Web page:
Carter Hodgkin explores a new language of abstraction created by the intersection of science and the algorithm. Her work transforms atomic particle collisions into line and color to create animations, paintings and large-scale mosaic installations.
Hodgkin’s work has been exhibited at museums and galleries in the U.S., Europe, Japan and India. She has been awarded fellowships from the Adolph & Esther Gottieb Foundation, the New York Foundation for the Arts and the Pollock-Krasner Foundation.
Americans for the Arts cited her permanent Public Art Project “Electromagnetic Fall” as one of the best public art projects for 2010. Her work is included public and private collections including the U.S. Library of Congress and the U.S. Department of State, the Jane Voorhees Zimmerli Art Museum and the Basil Alkazzi Foundation.
Her work is included in Art+Science Now, a survey of artists working at the frontiers of science and technology. She teaches at Parsons/The New School.
Inspired by physics, I use the lines of colliding atomic particles to explorea new language of abstraction in paintings, animations and mosaics.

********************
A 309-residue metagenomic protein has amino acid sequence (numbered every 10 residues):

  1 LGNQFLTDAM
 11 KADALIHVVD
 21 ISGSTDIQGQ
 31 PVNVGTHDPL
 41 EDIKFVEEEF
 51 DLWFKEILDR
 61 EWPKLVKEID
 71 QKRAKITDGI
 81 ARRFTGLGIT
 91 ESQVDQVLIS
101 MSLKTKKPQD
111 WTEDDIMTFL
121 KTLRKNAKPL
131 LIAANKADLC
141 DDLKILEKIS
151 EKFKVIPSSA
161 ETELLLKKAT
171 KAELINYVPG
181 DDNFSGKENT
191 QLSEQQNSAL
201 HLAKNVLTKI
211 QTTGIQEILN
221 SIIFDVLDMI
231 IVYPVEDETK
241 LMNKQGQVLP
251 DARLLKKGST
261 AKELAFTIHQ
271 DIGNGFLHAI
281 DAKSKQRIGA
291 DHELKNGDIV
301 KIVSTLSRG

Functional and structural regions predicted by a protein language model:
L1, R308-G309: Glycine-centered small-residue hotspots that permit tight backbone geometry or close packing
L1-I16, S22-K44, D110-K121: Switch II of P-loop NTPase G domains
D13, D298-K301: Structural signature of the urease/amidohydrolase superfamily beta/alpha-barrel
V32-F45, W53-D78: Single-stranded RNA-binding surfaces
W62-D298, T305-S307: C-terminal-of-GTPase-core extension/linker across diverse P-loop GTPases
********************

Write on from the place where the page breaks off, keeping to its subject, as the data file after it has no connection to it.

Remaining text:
Using digital technology to simulate particle collisions, I create hyper-energetic, cascading compositions from thousands of vibrantly-hued dots which grow, dissipate and dissolve. These colliding particles explore invisible forces to reveal structures and patterns of movement; conjuring phenomena such as fireworks, waterfalls, vortexes and eruptions.
In my paintings, I hand-paint overlapping tiny dots which transform technological scientific imagery into a tactile, gestural form as the image succumbs to the touch of the human hand.
My animations play out the act of painting dot by dot, giving the viewer an experience of forms growing, dissipating, and dissolving. They display the act of drawing in space and time, slowing down the act of viewing and becoming meditative. On large LED screens, the animations become large–scale paintings that move.
Negotiating between stasis and movement, the work charts a metaphoric territory where gesture, line, motif and color bring drawing and painting into architectural space. Binding together concepts of time and process, they represent an interaction with space to map transitory forces that compel progression and growth.